Developing the training and executing effectively at all installations will be monumental tasks for which leadership attention at all levels will be essential. One of the challenges here will be to improve the DoD’s track record at providing government education with demonstrable success. According to a January 2017 First Command survey, 68 percent of career military families failed a nine-question financial-readiness test, compared with 39 percent of the general population of middle-class families.

Military respondents were significantly more likely than their general-population peers to say they had completed a financial-education program (45 percent versus 21 percent), but the benefits of those programs were not reflected in test scores. Among the subset of military respondents who reported completing a financial-education program (through the military or another source), 60 percent did not earn a passing grade on the test.

 

Prepare the Whole Family and then Act   

Financial readiness is a particularly important issue in the lives of military spouses, who often shoulder the primary responsibility for household budgeting and savings. They manage family finances while the active-duty spouse is deployed for extended periods, and because of frequent moves, finding and maintaining meaningful employment is a challenge. Military spouses also carry the burden of knowing they will face these responsibilities alone in the event of a combat death. And at the end of active-duty service, couples must navigate the financial complexities of the family’s transition to civilian life.

After education comes the time for action. Because military benefits, under both the traditional retirement system and BRS, are often not enough to ensure lifetime financial security, service members must take an active role in planning. Success requires behavior change, starting with living on less than they earned on active duty and planning for long-term needs.

Service members and their spouses need more open access to actionable advice, specifically the type of guidance and counsel that is focused on changing behaviors. They must have knowledgeable coaching readily available, aimed at helping them to take action to follow a frugal, long-term approach. Even though this type of behavioral-based, action-oriented advice is not for everyone, it can be effective for many, as demonstrated by results of the financial-readiness test. Military families who work with a financial advisor performed better on the test than those without an advisor. The failure rate among those who work with a financial advisor is 14 points less than their do-it-yourself counterparts.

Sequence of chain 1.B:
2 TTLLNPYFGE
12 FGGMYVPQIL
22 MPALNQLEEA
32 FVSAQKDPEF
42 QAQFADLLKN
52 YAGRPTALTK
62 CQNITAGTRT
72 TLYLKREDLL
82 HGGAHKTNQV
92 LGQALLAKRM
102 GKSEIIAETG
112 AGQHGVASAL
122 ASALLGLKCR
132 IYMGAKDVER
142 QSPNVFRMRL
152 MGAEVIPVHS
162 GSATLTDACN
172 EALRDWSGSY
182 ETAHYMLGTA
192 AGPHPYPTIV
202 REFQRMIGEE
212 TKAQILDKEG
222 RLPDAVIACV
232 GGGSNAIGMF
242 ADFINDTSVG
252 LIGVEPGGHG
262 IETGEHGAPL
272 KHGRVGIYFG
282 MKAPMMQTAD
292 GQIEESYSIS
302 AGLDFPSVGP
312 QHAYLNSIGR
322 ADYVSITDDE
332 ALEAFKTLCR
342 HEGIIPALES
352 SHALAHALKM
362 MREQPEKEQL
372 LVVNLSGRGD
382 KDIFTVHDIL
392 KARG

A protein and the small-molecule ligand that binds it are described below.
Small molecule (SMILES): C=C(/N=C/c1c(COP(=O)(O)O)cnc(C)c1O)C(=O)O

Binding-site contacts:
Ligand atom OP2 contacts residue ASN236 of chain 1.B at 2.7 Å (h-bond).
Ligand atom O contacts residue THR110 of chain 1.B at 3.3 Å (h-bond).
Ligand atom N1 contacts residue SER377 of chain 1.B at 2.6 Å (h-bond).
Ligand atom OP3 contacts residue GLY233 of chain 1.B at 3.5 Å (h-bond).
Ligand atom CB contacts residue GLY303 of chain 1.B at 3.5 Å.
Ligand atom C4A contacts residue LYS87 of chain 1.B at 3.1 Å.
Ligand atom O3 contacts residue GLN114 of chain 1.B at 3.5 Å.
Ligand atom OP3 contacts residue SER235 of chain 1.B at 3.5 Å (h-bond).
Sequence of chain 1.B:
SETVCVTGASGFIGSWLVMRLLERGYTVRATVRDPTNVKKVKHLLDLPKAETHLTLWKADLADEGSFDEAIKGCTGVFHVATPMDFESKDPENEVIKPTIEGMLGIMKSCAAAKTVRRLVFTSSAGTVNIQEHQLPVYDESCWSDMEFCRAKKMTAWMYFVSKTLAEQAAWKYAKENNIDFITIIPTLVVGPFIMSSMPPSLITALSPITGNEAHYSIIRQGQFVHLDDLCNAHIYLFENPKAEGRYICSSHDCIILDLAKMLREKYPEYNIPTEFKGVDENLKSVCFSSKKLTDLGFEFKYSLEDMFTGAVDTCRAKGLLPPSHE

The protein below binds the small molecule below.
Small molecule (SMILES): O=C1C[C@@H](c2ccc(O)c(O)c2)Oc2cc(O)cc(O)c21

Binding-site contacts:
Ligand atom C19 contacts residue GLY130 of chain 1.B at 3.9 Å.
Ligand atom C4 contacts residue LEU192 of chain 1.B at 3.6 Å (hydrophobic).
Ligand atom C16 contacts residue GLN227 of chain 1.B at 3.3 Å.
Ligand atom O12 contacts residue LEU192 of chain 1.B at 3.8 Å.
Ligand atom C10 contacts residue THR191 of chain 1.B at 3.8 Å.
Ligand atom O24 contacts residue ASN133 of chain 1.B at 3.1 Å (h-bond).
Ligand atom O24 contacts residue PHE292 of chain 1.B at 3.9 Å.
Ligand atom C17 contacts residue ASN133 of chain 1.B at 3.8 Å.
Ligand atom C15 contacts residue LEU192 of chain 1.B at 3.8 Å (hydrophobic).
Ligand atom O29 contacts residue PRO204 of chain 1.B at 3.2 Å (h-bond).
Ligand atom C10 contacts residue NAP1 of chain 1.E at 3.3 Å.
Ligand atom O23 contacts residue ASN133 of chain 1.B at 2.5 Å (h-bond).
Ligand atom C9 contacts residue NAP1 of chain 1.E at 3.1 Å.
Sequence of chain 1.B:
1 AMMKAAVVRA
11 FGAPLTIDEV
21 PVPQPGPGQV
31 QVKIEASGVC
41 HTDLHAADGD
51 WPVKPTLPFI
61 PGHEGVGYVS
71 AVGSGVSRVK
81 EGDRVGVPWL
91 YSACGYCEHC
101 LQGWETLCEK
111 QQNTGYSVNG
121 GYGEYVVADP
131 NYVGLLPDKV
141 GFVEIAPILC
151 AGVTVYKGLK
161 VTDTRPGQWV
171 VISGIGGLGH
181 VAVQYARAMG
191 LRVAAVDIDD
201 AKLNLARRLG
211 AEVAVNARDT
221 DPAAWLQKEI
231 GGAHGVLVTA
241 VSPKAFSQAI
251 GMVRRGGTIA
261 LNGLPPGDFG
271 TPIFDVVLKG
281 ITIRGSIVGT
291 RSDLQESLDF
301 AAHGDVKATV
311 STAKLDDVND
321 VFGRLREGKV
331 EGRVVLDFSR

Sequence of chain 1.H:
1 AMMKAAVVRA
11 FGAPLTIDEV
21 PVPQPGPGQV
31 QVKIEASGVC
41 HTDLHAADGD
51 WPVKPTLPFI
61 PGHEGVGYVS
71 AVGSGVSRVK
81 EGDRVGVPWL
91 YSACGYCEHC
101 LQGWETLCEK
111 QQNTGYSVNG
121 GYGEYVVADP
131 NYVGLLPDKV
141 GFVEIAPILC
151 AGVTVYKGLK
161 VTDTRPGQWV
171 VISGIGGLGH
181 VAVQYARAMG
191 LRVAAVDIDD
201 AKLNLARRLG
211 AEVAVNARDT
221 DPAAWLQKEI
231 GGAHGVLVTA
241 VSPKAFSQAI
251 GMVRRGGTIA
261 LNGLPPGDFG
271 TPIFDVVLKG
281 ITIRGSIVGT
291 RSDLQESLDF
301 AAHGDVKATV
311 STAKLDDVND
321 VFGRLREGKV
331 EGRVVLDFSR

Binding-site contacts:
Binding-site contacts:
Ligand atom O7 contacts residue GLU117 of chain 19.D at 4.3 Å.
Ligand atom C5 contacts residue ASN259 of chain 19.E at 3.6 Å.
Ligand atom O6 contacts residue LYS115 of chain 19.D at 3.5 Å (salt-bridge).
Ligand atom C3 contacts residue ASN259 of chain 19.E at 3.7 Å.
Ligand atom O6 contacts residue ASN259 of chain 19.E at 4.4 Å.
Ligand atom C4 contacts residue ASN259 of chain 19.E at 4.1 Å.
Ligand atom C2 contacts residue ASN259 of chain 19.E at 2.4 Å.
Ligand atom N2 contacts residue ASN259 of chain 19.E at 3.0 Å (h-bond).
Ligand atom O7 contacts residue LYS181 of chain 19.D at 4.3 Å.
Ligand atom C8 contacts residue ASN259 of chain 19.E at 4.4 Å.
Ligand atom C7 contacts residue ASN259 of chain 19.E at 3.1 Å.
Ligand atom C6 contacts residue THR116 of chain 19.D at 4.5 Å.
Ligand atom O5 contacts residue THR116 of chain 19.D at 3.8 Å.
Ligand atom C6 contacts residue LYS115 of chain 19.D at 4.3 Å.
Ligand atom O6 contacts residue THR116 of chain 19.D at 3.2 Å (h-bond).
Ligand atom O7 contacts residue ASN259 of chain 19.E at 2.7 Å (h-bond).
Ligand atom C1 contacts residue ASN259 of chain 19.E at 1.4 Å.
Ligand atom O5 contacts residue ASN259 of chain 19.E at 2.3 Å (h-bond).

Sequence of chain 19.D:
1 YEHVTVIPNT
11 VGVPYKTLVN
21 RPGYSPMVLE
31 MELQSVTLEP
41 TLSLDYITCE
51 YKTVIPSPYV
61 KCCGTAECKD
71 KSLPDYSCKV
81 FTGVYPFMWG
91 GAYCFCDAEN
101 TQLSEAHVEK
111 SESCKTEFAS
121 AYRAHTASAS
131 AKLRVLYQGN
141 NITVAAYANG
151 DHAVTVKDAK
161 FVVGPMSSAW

Public-Private Collaboration

Services may try to deliver their own versions of this guidance, but shortcomings in the DoD’s educational efforts suggest this is not an area where they should go it alone. For service members to overcome the challenges brought by BRS, both education and advice should be delivered through a new kind of public-private partnership based on the recognition that outcomes are improved through personal engagement, not only readiness training. Personal financial coaching leads to action and success, in the same way as personal trainers can improve physical fitness.

Whether a member serves until retirement or separates before 20 years, the new BRS will require sound decisions, lifetime habits, and monitoring. Service members and their families can learn much from how the first 35 years of 401(k) participation unfolded among the general population. These pitfalls can be avoided. An effective line of attack would consider the importance of shaping savings and investment behaviors. This should begin with an effective program for broad-based financial education, including ongoing training on the BRS and the type of behavioral-based advice that already is helping many families in their long-term pursuit of financial security.


Scott Spiker is Chairman/CEO of First Command Financial Services, Inc.